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Associated Press

The National Institutes of Health on Wednesday announced a joint initiative with pharmaceutical companies to spur the development of drugs to address the opioid epidemic. It will start with a series of private workshops over the next six weeks and focus on three areas:

  • Developing interventions for reversing overdoses, including stronger, longer-lasting medicines to counteract synthetic opioids and, in the long-term, potentially wearable devices that sense an overdose and automatically inject naloxone.
  • New treatments for opioid addiction. The NIH is investigating new medications, beyond the three currently available, repurposing and reformulating approved drugs (like lorcaserin), and even vaccines that would spur the production of antibodies against opioids and prevent them from entering the brain.
  • Non-addictive treatments for chronic pain. The NIH plans to target two separate pain-signaling pathways in hopes of developing an alternative to synthetic opioid medications. They are also researching compounds that target other opioid receptors and ways to formulate drugs so they can't be snorted or injected.

Go deeper

Biden to sign voting rights order to mark "Bloody Sunday" anniversary

President Biden will sign an executive order today, on the 56th anniversary of "Bloody Sunday," meant to promote voting rights, according to an administration official.

Why it matters: The executive order comes as Democrats face an uphill battle to pass a sweeping election bill meant, in part, to combat a growing number of proposals introduced by Republicans at the state level that would restrict voter access.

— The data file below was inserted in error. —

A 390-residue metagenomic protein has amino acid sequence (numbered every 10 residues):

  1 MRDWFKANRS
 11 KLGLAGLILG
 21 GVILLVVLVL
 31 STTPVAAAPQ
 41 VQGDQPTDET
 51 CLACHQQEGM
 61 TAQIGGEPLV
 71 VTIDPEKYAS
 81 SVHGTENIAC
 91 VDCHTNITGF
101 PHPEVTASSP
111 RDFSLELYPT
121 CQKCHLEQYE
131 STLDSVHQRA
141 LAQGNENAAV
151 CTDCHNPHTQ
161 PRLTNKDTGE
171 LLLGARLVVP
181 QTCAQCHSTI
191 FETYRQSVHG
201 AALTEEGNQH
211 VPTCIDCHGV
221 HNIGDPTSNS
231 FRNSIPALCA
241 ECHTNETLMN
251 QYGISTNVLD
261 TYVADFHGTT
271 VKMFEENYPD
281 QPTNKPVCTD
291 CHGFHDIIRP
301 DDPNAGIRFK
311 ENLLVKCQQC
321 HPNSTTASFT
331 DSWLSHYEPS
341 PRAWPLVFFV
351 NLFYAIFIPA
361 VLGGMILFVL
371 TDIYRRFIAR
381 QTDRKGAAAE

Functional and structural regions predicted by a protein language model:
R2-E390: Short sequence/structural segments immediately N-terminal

Updated 3 hours ago - World

In photos: Pope Francis spreads message of peace on first trip to Iraq

Pope Francis waving as he arrives near the ruins of the Syriac Catholic Church of the Immaculate Conception (al-Tahira-l-Kubra), in the old city of Iraq's northern Mosul on March 7. Photo: Vincenzo Pinto/AFP via Getty Images

Pope Francis was on Sunday visiting areas of northern Iraq once held by Islamic State militants.

Why it matters: This is the first-ever papal trip to Iraq. The purpose of Francis' four-day visit is largely intended to reassure the country's Christian minority, who were violently persecuted by ISIS, which controlled the region from 2014-2017.

Cuomo faces fresh misconduct allegations from former aides

New York Gov. Andrew Cuomo during a February press conference in New York City. Photo: Seth Wenig/Pool/AFP via Getty Images

The office of New York Gov. Andrew Cuomo (D) was on Saturday facing fresh accusations of misconduct against his staff, including further allegations of inappropriate behavior against two more women. His office denies the claims.

Driving the news: The Washington Post reported Cuomo allegedly embraced an aide when he led the U.S. Department of Housing and Urban Development and that two male staffers who worked for him in the governor's office accused him of routinely berating them "with explicit language."

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